EP 502 | AIRED 08/24/2020
What Happened to BC's Wild Salmon Populations?
August 24, 2020 --- In this week's report, we investigate What Happened to Wild Salmon Populations in British Columbia Canada as DFO (or Fisheries and Oceans Canada) is presiding over some of the lowest wild Pacific Salmon runs in Canadian history.
--- In this report, we focus on the Suspension of MSC for Sockeye's, Pink's and Chum's, we exhibit the management (or mis-management) of the fisheries by DFO, and we disclose the facts on how open net pen Farmed Salmon on the west coast are affecting Wild Salmon stocks.
Please note that we do recognize there are a number of other factors affecting Wild Salmon populations (such as predation, climate change, ocean migration etc) however we just could not fit everything into one episode so please keep tuned-in for further updates.
--- On October 4th, 2019, the Canadian Pacific Sustainable Seafood Society's Christina Burridge announced it's decision to self-suspend MSC Certification for BC Sockeye, Pink and Chum Salmon effective November 27, 2019.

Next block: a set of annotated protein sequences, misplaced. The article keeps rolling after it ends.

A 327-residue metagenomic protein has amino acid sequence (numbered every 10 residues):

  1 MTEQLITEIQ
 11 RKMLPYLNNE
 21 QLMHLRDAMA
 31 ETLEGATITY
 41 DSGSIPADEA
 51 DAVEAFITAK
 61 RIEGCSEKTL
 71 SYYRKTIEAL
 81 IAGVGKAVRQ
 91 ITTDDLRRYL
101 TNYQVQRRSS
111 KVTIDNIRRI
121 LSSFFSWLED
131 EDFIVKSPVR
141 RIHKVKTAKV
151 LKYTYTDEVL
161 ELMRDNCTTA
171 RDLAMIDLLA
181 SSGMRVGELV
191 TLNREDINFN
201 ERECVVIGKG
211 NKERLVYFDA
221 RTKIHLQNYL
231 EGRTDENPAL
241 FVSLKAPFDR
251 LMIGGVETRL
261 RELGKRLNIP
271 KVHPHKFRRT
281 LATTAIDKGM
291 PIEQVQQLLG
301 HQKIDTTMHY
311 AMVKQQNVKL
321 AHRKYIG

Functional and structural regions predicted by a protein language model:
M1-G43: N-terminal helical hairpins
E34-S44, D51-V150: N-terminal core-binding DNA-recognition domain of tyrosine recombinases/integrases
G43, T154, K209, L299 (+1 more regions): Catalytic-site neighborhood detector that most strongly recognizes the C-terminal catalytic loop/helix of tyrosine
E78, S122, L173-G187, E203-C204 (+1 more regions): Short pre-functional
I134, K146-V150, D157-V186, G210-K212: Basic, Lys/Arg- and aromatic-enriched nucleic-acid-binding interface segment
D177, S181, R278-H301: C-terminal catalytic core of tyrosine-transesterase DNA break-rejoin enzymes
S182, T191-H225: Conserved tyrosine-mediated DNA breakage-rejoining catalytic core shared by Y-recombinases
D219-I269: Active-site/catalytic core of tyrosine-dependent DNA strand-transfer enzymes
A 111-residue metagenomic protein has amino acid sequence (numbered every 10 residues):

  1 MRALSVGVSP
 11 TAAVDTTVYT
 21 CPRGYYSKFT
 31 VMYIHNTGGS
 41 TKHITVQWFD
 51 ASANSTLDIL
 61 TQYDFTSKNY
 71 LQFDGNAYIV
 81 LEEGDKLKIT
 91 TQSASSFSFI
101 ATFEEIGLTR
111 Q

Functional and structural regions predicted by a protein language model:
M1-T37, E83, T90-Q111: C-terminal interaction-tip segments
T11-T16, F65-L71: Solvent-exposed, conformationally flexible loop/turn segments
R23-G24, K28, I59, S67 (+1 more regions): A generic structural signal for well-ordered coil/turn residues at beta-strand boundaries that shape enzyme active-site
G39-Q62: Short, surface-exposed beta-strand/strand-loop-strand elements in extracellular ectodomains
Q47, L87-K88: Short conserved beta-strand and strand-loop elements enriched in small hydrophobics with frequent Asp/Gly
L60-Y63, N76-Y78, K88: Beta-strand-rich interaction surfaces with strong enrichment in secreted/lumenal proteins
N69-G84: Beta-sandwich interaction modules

We reached out to Christina Burridge who is the Executive Director of the B.C. Seafood Alliance and asked her some tough questions.
[Question] Was the self suspension of MSC Certification for BC Chum, Pink, and Sockeye mainly the fault of DFO (not being able to meet target conditions)?
[Christina] We self-suspended because we believed DFO could not demonstrate that the work had been done to show that we could meet the conditions where progress was behind schedule. The MSC assessment team has always been clear that DFO does a decent job of managing BC salmon, given the biological, geographical, cultural and political complexities; it does not do a very good job of documenting its hard work so we struggle to meet the requirements.
[Question] Should DFO ultimately be held accountable for what has happened to BC’s Wild Salmon Fisheries?
[Christina] DFO’s job is to manage no matter what happens to the resource. The assessment says it has done a decent job under changing environmental conditions and ever more complex political and cultural realities. For instance, the commercial harvest rate has dropped from 80 percent in the early 90s when returns were strong to about 20 percent or less today, a level which is unlikely to have much of an effect either way.
Ocean Wise hosted a great webinar summarizing key factors to the self suspension of BC Salmon in which we have provided the transcription below.
[Ocean Wise Seafood: B.C. Salmon Webinar Transcript]